Clearance for your compartments – You need to consider the clearance spaces to open your cabinet doors and drawers so they can open unobstructed. If your drawers and doors cannot open wide enough for you to use conveniently, you may need a smaller vanity.

Pathway/Flow The vanity should not be in the way of normal foot traffic to the facilities. If you must walk around the vanity going to the toilet, that vanity is likely too big or not positioned correctly. If you don’t adjust the position, you’ll end up bumping into it constantly.

Choosing your sink and counter

To complete your bathroom vanity, you need to choose your sink and counter to go on top and ideally, together. The bathroom sink will be dependent on the counter you choose since the openings have to accommodate that faucet.

Counters come in different materials that vary in look, cost, and practicality and lend themselves to certain types of sinks:

Granite – Cut from natural stone, granite has the most details on the surface compared to other materials. Unlike the kitchen, granite is not exposed to food stains.

Image result for laminate vanity tops
photo: HGTV

Laminate –  This is the most affordable countertop compared to other countertops and is usually paired with many drop-in/standard sinks. It is also fairly low-maintenance and comes in a variety of colors and patterns.

Quartz Quartz provides a stone look and pattern and is scratch resistant because of the material’s hardness. It comes in different natural colors and usually paired with undermounted sinks.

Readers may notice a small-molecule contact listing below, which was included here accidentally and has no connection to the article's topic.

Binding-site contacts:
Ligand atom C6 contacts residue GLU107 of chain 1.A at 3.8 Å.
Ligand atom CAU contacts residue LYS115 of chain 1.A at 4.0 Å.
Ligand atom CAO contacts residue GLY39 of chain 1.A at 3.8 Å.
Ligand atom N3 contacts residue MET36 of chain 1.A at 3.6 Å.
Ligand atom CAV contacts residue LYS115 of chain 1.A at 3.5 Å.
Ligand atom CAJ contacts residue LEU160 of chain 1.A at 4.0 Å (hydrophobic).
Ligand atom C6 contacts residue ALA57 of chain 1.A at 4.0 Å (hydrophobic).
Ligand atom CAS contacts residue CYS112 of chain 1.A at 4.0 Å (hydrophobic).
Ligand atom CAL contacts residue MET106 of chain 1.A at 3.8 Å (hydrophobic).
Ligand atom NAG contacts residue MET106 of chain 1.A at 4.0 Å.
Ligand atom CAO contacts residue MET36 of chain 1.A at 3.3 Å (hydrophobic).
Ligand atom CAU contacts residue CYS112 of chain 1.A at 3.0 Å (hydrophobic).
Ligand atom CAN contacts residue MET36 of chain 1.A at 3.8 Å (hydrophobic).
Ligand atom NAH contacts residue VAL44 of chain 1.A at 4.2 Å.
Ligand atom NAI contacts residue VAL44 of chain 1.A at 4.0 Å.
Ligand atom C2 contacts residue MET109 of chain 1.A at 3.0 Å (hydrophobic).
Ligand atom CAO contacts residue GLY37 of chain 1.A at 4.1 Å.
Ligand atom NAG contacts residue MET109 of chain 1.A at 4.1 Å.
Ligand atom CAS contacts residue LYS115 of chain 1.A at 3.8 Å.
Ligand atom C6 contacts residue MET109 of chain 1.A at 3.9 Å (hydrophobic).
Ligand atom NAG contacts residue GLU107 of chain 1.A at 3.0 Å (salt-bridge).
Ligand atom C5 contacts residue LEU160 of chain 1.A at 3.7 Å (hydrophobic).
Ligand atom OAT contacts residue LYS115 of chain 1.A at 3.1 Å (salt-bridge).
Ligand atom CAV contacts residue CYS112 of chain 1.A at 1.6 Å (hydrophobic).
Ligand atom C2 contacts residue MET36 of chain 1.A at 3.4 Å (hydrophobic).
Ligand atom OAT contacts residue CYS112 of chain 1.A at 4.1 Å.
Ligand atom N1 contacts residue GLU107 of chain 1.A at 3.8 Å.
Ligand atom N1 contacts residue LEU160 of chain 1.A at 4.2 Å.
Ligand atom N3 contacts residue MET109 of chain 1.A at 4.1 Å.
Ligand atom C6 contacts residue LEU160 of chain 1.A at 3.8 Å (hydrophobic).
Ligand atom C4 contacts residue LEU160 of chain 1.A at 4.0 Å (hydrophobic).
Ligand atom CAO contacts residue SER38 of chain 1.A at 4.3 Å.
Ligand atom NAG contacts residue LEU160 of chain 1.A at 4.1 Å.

Solid surface – This is a stain-resistant resin that can mimic the appearance of other materials. Many of these are vanity bathroom tops that have the sinks seamlessly built into the top.

Glass Glass is used exclusively in modern vanities where the sink is built into the countertop. This material has a translucent quality and while various colors are available, the most popular is a semitransparent blue-green. However, glass is often used as a vessel sink on top of another material of countertop.

Marble For the luxury high-end look, nothing exemplifies that posh feeling like marble. However, maintenance is needed to keep that surface looking elegant. Marble is easily scratched and stained and cannot be cleaned with harsh abrasives.


The drawers and cabinets of your bathroom vanities will be some of your most essential storage in that room. Yet with plumbing as a priority to make your sink functional, what options of storage are available for a vanity?

Standard cabinet doors –  There is usually at least one door so you can access you’re the plumbing beneath the sink. This can be either a single or double door opening, depending on preference.

Standard cabinet drawers Many bathroom vanity layouts tend to be symmetrical from left to right.  For a single sink vanity, there will tend to be a column of drawers on either side of the sink. For a double sink vanity, a central column of drawers is in the center. Smaller vanities may have one column or other variations.

Double drawers On the exterior of traditional vanities, these can look like multiple drawer panels. But when you pull it, there is a large deep drawer. In contemporary vanities that have a slab drawer, they do with that surface appearance and embrace the oversized drawer.

Toe kick drawers For those who want to take advantage of every inch available, the baseboards are replaced by toe kick drawers.

Shallow drawers As an option to maximize space, some vanities have shallow drawers to hold flat items that you use every day. These are usually at the top of the vanity beneath the counter for convenience.

Tip out drawers For those with even LESS space than a shallow drawer, panels located near the sink can open for miniature storage. This few inches of pocket compartment space can hold smaller items like combs, makeup, and pillboxes.